China's Pool of Potential College Students Set to Shrink

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A student (C) hugs a family member after completing his 'gaokao' outside a high school in Beijing, June 8, 2014.
A student (C) hugs a family member after completing his 'gaokao' outside a high school in Beijing, June 8, 2014.

As China's marathon college entrance exams ended across the country, the nine-million-strong pool of hopeful candidates looks set to shrink as the number of Chinese migrating overseas grows and the population ages, analysts said on Monday.

Eventually, the higher education sector will be forced to compete for students, in stark contrast with today's feverish competition for a place at college, according to a recent report.

A total of 9.39 million students enrolled on China's national college entrance exam, or "gaokao," this year, a slight rise following a five-year decline in enrollment figures, the education portal reported.

The trend is already becoming apparent in soaring admission rates. In China's central Henan province, admission rates have risen from around 42 percent to around 78 percent in the past five years alone.

Nationwide, 76 percent of gaokao candidates are now able to find a university place.

An aging population means that the pool of youngsters will gradually shrink over the next few years, before changes in China's stringent family planning policies begin to take effect.

By the end of last year, some three million Chinese were studying in overseas higher education institutions, according to a report on the ministry of education's official website.

"The number of students going to study overseas continues to increase each year," the report said, adding that some 400,000 students began new courses of study overseas in 2013, 14,300 more than in 2012.

Yuan Gulai, a lawyer based in the eastern province of Zhejiang, said many families are already losing confidence in the ability of China's educational system to give their child a head start in life.

"More and more ordinary people, even those within the government, are losing confidence [in the system]," Yuan said. "Some people emigrate to give their kids some hope for the future."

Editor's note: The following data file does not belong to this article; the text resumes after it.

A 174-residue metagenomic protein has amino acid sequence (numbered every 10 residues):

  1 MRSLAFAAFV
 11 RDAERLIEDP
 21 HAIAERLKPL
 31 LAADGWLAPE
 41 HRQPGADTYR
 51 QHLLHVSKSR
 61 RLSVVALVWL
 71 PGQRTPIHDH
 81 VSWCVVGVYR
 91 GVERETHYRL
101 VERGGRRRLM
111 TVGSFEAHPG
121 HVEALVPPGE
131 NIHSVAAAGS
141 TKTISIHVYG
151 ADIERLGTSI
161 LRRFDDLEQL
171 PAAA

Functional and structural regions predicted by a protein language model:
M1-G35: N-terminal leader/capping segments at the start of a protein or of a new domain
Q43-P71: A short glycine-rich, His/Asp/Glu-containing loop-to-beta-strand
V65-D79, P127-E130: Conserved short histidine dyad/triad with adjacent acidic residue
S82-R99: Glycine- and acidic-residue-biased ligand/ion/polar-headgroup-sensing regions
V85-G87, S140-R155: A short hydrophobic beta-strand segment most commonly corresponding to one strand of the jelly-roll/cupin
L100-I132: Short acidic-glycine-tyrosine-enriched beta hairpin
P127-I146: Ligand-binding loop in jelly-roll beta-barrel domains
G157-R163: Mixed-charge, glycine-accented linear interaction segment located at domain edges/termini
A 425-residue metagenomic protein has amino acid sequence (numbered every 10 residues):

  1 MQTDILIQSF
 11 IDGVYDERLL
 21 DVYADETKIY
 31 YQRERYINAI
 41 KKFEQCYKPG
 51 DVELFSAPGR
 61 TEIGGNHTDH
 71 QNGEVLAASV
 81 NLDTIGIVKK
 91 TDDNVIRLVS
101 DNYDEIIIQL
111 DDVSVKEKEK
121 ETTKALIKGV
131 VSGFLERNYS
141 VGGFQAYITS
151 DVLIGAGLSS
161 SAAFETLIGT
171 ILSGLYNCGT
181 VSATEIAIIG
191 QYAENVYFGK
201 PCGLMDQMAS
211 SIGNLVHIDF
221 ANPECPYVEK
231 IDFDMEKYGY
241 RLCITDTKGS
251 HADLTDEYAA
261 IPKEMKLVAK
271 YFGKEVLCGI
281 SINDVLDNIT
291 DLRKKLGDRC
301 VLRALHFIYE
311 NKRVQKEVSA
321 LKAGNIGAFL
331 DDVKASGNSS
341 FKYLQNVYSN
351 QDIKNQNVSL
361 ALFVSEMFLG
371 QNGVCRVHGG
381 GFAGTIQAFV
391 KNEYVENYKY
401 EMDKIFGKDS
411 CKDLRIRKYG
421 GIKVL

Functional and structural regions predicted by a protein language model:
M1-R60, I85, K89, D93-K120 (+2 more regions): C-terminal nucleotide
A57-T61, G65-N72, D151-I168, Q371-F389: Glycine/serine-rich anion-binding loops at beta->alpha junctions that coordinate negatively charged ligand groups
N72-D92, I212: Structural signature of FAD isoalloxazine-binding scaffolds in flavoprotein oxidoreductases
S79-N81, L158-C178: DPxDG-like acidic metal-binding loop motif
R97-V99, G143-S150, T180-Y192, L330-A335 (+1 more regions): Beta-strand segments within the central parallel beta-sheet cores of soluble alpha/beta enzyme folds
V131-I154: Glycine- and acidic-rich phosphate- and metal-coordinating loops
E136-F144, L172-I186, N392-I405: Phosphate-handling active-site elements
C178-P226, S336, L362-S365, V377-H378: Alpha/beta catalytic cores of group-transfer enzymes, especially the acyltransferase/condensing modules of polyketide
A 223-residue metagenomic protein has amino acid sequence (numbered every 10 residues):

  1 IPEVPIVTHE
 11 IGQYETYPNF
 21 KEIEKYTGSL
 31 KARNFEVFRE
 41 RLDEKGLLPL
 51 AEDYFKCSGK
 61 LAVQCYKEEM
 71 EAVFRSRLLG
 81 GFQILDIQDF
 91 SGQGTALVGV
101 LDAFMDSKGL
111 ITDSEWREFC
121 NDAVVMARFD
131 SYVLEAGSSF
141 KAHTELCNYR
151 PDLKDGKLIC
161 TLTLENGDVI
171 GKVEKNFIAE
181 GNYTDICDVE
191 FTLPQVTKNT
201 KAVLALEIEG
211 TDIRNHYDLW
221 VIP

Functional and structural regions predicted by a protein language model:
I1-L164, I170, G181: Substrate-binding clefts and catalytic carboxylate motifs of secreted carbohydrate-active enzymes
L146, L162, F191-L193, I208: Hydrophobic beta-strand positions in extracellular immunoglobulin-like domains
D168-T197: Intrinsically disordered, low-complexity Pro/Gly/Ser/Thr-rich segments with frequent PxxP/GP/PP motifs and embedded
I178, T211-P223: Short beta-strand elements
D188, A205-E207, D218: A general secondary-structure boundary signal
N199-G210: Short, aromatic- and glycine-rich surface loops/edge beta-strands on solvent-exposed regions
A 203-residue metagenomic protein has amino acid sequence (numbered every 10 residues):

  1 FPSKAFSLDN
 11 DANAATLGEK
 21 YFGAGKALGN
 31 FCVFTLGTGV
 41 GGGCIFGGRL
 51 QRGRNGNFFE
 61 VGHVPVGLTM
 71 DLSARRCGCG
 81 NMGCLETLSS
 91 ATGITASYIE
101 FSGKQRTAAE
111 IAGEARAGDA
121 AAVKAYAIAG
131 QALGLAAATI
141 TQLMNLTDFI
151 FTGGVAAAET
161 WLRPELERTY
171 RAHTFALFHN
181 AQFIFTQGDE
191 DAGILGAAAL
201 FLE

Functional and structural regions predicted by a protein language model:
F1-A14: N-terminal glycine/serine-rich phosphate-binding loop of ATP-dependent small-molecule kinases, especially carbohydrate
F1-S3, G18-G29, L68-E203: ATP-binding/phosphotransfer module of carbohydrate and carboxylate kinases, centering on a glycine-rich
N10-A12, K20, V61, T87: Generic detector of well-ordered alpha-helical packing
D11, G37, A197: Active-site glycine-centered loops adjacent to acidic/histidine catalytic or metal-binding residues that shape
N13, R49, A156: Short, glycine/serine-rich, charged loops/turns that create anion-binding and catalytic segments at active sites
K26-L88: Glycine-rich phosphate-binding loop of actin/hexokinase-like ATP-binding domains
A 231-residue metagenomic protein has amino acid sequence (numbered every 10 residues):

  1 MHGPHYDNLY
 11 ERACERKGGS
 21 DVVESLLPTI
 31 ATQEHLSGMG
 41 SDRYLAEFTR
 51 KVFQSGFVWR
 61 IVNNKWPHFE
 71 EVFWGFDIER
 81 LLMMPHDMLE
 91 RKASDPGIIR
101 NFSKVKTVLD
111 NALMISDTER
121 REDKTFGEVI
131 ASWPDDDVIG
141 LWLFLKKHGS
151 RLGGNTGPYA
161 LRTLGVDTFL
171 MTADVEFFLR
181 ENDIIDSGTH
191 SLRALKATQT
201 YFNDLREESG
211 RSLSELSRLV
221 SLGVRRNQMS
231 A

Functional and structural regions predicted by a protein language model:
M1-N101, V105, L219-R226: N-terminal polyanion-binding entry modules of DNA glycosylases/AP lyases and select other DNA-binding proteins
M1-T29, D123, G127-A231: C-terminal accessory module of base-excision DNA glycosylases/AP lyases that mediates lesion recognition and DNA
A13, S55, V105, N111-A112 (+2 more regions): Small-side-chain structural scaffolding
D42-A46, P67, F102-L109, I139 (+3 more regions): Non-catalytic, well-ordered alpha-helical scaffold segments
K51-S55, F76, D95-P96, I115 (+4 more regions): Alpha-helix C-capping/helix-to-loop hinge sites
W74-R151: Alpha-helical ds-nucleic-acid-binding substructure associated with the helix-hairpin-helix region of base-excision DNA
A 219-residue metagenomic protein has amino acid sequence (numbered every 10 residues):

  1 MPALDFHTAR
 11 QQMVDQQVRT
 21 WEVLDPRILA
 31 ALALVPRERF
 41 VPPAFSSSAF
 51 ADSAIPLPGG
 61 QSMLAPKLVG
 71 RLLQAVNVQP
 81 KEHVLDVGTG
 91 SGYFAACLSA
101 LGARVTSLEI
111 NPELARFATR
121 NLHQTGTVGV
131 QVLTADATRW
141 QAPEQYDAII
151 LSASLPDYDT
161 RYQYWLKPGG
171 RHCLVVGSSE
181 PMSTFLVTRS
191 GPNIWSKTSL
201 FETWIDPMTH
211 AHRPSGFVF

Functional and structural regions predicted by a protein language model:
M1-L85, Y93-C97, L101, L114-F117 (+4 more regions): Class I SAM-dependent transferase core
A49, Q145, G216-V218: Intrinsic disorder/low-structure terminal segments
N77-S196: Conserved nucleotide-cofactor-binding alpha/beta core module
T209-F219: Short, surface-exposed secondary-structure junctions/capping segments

"But there are some who ... will eventually return to make money and to take advantage of the system, in which businesses don't respect the rules," he said.

Marked decline

Some one million students have declined to enroll for the gaokao at all, according to the ministry of education.

The fall in candidates has been most marked in Shanghai, which has some of the highest grades among schoolchildren in the country.

The city saw just 52,000 registrations this year, a fall of 50 percent compared with 2006.

And many more parents will enroll their child, but also apply at the same time to overseas colleges.

A Shenzhen-based parent surnamed Li said his child had applied to university in China and in the United States.

"Eventually, he went to study in the U.S.," he said. "I was a teacher, and I was very unhappy with our national education system and teaching methods."

He said while previous waves of Chinese immigrants had been motivated by business opportunities, education is becoming more of a key factor in the decision to leave China.

"I'm not optimistic about the future of the intellectual elite, nor of the financial elite," he said.

"And from a safety perspective, it's understandable to want to take the immigration route when it comes to our children’s education."

Reported by Xin Lin for RFA's Mandarin Service. Translated and written in English by Luisetta Mudie.

Comments (2)


China already has the best high schools in the world and its universities are rapidly climbing the rankings. This article smells of anti-Chinese propaganda.

Jun 13, 2014 12:08 AM

Anonymous Reader

Perhaps if Communist Party spend more money on education rather than money wasted on stopping people from gaining freedom, these wouldn't go overseas. It's the Communist Party fault for creating this environment.

Jun 10, 2014 03:54 PM





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